SVSU theatrical production features talented cast and production crew

Saginaw Valley State University’s theater department will debut its first show of 2022, “Silent Sky,” this week.

The play by Lauren Gunderson — playwright, screenwriter and American short story writer — will run at 7:30 p.m. Wednesday through Saturday, February 23-26 and at 3 p.m. Sunday, February 27 at the Malcolm Field Theater for Performing Arts. The game is rated PG. In accordance with university policy COVID-19 Policymasks/face coverings will be required.

“Silent Sky,” the true story of 1900s astronomer Henrietta Leavitt, explores a woman’s place in society during a time of immense scientific discovery, when women’s ideas were often dismissed until that men claim the merit.


Director Peggy Mead-Finizio, assistant professor of theater at SVSU, said the production, which features strong female leads, is what the world needs right now.

“This play checks all the boxes – powerful women, characters having to make tough choices, discoveries and a beautiful exploration of relationships. There are sibling relationships, love interests, personal challenges. These things bring science into a human and emotional domain.

The lead role of Henrietta will be played by Alyssa Yankee, a marketing and acting specialist from Macomb.

While performing, Yankee appreciates the love and humor between the characters throughout the play and the connection with the audience.

“I love that it spotlights an unknown female figure who has shaped so much of what we know of the universe today.”

Yankee received an Irene Ryan Scholarship nomination for her portrayal of Christine Linde in SVSU’s production of “A Doll House”.

She plans to graduate in May 2022.

For this show, the production team used new technology to help create a seamless experience for viewers. Open Sound Control, a computer network protocol, is used to send commands to other playback software over Ethernet to trigger different effects, such as sound, lighting, and audio signals, at the same time.

Lucas Inman, a theater student from Saginaw, worked as sound designer for this production.

To create a cohesive end product, Inman said communication between himself and the lighting and projection designer was the “golden key”.

“We made sure we were all on the same page from day one and included each other in our progress, changes and new ideas. It’s as if we were three co-designers trying to achieve a goal together.

Jaden O’Berry, a theater student from Flint, worked as a lighting designer. She enjoys collaborating with her peers in a symbiotic relationship between cast and crew.

“Working with Lucas over the past four years has been the most rewarding and educational aspect of being here at SVSU. He’s so smart and passionate, I get better just by bouncing ideas off him. It’s been made 100 times better with the involvement of Abbey (Kuhn) and Peggy because they both have such beautiful creative eyes and a vision that allows all of our overall concepts to be recognized and brought to life. nice to work with such talented people. I owe everything I am now as a designer to the work we were able to create together.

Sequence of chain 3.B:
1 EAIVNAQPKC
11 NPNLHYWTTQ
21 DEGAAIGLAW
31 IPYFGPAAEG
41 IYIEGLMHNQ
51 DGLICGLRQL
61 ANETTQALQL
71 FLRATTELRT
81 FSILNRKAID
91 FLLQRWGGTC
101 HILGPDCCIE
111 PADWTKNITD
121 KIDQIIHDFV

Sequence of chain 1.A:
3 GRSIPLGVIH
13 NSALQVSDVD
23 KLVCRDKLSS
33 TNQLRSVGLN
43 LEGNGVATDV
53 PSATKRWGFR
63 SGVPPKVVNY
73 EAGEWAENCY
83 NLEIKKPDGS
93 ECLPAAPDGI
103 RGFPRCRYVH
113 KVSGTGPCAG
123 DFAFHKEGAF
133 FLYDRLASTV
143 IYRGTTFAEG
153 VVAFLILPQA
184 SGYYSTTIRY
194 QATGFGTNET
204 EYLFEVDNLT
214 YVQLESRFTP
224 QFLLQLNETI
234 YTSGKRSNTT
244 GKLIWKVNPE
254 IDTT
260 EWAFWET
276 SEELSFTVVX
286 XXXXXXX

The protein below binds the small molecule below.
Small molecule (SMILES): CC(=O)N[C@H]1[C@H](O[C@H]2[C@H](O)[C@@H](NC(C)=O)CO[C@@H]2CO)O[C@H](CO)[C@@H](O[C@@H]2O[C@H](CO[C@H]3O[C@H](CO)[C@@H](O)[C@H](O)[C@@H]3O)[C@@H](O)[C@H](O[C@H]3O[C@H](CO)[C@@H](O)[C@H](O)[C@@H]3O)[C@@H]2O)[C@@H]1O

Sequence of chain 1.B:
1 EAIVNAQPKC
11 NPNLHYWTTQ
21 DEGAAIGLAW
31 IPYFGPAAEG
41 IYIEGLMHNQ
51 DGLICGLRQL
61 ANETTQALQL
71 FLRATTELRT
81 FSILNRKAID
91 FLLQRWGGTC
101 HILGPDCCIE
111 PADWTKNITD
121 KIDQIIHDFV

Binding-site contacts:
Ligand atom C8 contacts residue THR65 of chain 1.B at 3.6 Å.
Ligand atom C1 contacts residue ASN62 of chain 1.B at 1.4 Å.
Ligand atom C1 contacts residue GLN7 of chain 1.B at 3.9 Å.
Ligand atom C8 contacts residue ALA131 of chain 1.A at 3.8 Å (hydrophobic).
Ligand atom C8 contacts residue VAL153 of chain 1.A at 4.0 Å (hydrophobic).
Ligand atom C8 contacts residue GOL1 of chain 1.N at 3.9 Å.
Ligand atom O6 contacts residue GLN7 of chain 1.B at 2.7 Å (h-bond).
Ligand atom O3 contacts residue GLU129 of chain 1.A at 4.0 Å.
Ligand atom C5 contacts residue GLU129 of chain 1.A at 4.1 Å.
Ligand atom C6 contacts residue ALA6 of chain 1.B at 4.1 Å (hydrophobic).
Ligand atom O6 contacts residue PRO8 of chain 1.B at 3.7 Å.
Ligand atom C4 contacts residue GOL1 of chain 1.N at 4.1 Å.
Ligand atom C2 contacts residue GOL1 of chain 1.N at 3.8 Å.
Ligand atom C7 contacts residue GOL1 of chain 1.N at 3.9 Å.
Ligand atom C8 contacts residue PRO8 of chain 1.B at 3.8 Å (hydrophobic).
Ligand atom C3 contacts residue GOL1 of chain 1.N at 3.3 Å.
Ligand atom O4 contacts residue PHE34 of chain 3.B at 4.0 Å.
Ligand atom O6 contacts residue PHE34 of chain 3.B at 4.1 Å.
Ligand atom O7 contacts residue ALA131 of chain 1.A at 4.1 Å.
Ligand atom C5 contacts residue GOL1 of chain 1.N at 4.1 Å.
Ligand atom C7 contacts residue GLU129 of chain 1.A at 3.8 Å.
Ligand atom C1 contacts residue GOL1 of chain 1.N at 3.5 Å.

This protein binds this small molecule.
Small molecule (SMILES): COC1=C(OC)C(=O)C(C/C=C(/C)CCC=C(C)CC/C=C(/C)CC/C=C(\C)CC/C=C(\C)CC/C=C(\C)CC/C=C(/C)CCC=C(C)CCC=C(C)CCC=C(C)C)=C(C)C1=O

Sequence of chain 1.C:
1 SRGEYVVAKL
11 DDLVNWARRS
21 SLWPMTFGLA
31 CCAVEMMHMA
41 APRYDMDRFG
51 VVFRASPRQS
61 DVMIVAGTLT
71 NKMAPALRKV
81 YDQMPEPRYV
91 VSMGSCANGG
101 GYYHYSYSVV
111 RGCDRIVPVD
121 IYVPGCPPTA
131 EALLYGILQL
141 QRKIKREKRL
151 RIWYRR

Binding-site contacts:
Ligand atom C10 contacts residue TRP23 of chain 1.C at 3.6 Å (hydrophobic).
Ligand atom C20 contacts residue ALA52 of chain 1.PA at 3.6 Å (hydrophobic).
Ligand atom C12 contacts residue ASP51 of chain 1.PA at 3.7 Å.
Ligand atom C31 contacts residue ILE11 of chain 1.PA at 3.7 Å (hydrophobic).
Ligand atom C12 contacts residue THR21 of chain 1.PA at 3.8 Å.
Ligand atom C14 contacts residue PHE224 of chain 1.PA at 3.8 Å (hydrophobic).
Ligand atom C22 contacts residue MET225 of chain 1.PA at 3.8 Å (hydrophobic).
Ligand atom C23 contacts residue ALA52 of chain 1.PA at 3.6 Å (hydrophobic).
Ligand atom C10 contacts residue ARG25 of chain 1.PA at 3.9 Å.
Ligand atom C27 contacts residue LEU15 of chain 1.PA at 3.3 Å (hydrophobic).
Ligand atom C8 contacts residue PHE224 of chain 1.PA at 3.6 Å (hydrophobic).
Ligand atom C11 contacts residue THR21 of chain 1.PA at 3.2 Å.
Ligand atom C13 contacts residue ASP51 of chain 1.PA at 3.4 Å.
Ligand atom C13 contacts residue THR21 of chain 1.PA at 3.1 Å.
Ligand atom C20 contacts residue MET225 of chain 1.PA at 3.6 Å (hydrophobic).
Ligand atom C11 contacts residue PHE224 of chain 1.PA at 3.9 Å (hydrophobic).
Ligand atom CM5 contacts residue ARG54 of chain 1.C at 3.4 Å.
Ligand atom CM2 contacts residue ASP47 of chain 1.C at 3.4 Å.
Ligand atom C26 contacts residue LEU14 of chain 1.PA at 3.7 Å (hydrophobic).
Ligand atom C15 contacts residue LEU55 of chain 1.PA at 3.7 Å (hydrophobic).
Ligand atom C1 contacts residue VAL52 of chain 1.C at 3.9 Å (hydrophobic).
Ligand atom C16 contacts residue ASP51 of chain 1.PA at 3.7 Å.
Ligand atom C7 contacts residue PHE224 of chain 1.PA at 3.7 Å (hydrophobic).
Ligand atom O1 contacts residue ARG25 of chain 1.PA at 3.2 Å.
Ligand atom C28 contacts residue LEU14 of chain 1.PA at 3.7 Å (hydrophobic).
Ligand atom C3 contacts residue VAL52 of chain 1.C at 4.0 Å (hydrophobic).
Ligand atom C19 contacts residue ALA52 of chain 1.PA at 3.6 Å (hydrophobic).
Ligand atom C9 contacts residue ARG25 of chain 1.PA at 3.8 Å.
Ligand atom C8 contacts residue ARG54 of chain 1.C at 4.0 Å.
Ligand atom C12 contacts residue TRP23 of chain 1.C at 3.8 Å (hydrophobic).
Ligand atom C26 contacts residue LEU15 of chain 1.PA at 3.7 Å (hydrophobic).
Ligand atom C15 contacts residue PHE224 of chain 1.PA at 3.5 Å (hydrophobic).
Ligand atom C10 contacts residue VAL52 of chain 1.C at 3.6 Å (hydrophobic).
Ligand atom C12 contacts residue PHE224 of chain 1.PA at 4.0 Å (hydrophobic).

Abbey Kuhns, a theater student from Port Huron, worked as a projection designer. She compared designing shows to playing jazz.

“You and the other designers all have a unique way of telling stories and when it all comes together it’s beautiful. Working with my fellow designers on this production has cemented in my mind that I am where I want to be in life. .

One of the challenges in creating the projections was finding public domain media to be projected on one of the 10 projectors.

“I scoured NASA’s archive sites, free stock images, and public gallery for anything that was royalty free. All production was done with public domain media,” Kuhns said. .

Each lead designer also works in the community to develop their skills:

  • Inman worked on the lighting design for the 2021 “Holidays at Lebowsky” show at the Lebowsky Center for Performing Arts in Owosso. “My future career goals are to move into technical direction/management. I have skills in all technical areas of live performance. sound and video are moving forward. That’s what I enjoy the most when working in this field. Also, I get bored very easily, so sticking to one field would make me age quickly. I hope have the ability to manage multiple departments for a venue one day.
  • O’Berry works as an intern at the Midland Center for the Arts. “In this role, I am able to learn more about theater arts administration and exact programming for a season, especially as it relates to budgeting and ticket sales. For the upcoming show, “MLM is for Murder (Or, Your Side Hustle is Killing Us)”, I’m working on setting up the lobby display with another person with dramaturgical experience. It’s such a fun and unique show about how multilevel marketing and pyramid schemes can negatively affect some of those who participate. This experience helps me to become a more complete director and creator, which I am very grateful for.
  • Kuhns will work as an electrician for the summer season at the Utah Festival of Opera and Musical Theater in Logan. She will work on eight repertory theater productions, including “Carmen,” “She Loves Me,” and “Joseph and the Amazing Technicolor Dreamcoat.” “I’m so excited to be working in Utah as an electrician this summer. The electrician for our latest production, ‘Animal Farm,’ and it was one of the most comfort zone stretching experiences I’ve ever had. ever done. I love theater because it takes me out of my comfort zone and into a raw and honest place. That’s where the art really happens, when we’re honest and vulnerable.

Tickets to “Silent Sky” are $15 each and can be purchased either in line or at the box office (two hours before an event). When tickets are purchased online, a link will be sent to your email to print or present as a mobile ticket.